The new test can help identify women with a high risk for placenta accreta spectrum disorder, which can result in serious complications during childbirth.⁞
Researchers from UCLA and Cedars-Sinai have developed a new way to detect a potentially life-threatening condition that can occur during pregnancy.
The condition, placenta accreta spectrum disorder, occurs when the placenta grows too deeply into the uterine wall and fails to detach from the uterus after childbirth. It can lead to significant blood loss during pregnancy and delivery, requiring blood transfusions and intensive care, and it can result in serious illness and infection and can even be fatal for the mother. The condition occurs in less than 0.5% of pregnancies.
Currently, placenta accreta spectrum disorder is diagnosed by ultrasound in combination with an assessment of a mother’s pregnancy history. For example, a previous cesarean birth and a history of placenta previa, a condition in which the placenta that covers the birth canal, can indicate a heightened risk. But those factors alone are usually not reliable enough to detect cases other than the most severe ones.
The new blood test can be performed as early as the first trimester of pregnancy, which allows for early referrals to doctors who specialize in high-risk pregnancies. In tests with more than 100 women, the blood test was 79% accurate in confirming the presence of placenta accreta and 93% accurate in ruling it out with a negative result.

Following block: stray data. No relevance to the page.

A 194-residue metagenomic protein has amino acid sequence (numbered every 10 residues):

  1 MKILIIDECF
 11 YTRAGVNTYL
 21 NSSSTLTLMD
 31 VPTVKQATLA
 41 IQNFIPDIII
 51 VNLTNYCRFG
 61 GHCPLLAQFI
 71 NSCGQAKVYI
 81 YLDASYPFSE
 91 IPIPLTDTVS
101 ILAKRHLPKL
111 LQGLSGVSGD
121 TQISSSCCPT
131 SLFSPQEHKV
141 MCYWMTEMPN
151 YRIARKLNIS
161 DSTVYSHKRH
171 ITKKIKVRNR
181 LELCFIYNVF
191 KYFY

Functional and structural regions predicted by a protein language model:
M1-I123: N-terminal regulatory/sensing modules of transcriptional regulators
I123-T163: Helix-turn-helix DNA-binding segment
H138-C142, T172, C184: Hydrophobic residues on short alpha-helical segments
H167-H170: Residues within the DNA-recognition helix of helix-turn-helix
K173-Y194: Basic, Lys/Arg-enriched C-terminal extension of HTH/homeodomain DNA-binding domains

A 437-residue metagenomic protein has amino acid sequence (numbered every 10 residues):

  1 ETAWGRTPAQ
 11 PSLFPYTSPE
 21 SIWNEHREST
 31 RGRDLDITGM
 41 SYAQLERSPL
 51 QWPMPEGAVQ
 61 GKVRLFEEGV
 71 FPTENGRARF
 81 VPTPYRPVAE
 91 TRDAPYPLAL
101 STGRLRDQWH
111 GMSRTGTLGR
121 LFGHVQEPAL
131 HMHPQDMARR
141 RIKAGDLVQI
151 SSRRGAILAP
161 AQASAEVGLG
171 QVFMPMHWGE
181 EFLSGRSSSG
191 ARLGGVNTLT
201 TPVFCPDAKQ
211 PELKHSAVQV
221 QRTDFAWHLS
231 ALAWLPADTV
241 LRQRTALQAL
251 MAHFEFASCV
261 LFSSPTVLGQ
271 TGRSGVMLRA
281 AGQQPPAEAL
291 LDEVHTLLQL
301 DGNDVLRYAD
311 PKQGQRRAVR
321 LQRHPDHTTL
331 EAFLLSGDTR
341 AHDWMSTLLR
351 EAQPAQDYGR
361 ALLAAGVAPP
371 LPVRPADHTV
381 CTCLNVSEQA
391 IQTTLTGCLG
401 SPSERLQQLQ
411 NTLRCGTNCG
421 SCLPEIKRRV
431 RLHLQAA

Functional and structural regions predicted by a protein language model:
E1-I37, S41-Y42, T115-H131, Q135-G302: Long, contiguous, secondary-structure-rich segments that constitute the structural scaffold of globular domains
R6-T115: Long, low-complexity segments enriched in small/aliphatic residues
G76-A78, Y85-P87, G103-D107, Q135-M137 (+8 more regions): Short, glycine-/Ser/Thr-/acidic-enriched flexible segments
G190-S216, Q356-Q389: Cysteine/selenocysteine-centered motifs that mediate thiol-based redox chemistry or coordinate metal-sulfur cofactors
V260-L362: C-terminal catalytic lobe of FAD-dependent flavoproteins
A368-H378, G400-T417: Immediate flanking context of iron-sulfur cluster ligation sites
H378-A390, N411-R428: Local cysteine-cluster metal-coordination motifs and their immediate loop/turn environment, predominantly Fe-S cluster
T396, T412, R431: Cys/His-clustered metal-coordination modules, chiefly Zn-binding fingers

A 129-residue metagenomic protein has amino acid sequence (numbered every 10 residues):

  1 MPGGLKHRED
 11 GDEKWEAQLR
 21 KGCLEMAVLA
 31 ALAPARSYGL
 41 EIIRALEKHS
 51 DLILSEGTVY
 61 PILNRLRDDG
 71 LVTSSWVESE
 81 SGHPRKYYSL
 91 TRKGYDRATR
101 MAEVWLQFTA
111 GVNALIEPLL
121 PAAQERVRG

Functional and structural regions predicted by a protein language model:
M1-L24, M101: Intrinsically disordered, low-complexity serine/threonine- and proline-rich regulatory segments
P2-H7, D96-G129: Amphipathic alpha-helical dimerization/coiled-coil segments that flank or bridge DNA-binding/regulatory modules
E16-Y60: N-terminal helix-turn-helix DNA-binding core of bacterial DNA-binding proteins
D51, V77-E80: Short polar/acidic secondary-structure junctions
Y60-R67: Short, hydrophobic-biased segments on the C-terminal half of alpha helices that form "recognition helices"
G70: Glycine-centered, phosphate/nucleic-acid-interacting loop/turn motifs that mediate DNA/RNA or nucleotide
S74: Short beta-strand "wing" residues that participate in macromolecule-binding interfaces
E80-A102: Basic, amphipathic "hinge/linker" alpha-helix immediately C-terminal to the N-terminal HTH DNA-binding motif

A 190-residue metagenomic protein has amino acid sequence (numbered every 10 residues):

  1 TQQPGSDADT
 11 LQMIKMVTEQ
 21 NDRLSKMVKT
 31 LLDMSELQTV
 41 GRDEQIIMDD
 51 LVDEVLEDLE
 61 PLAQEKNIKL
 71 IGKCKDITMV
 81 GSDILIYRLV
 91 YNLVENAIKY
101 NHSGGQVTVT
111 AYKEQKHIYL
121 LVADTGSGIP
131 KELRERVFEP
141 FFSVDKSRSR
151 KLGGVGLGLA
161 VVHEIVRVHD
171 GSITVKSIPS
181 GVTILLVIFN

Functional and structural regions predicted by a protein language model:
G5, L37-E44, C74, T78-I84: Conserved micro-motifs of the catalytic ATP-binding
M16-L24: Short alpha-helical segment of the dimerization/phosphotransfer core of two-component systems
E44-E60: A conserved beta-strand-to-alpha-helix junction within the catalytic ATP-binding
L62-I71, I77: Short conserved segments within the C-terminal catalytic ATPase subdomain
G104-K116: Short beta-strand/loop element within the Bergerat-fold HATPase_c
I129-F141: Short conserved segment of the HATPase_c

“Early and precise detection of this very high-risk obstetrical problem can greatly improve outcomes for both the mother and baby,” said Dr. Yalda Afshar, assistant professor of obstetrics and gynecology at the David Geffen School of Medicine at UCLA, and co-first author of the study. “With the unreliability of the current screening methods for placenta accreta, we saw a pressing need to create an easy-to-implement screening that can be conducted early in the pregnancy in all healthcare settings regardless of resources available to patients.”
A paper detailing the new method is published in Nature Communications.
The new approach uses a technology called the NanoVelcro Chip, which has been developed over the past 15 years by Dr. Yazhen Zhu and Hsian-Rong Tseng, UCLA professors of molecular and medical pharmacology. Originally created to detect tumor cells in people with cancer, the chip is a postage stamp–sized device with nanowires that are 1,000 times thinner than a human hair and coated with antibodies that can recognize specific cells.
Read the full UCLA press release.
Dr. Zhu is a trainee in the CTSI Training Program in Translational Science (TPTS) which includes guidance on how to do translational research from technology development to clinical validation--a process which was highlighted in this publication. The CTSI provided this research with support through the CTSI Biostatistics program, the CTSI Grant Submission Unit and funding from a CTSI/Iris Cantor Pilot Award. Biostatistical analysis was provided by CTSI investigators, Dr. Myung-Shin Sim and Jeffrey Gornbein, which included advisement on the diagnostic model training and validation for the clinical study analysis and manuscript review.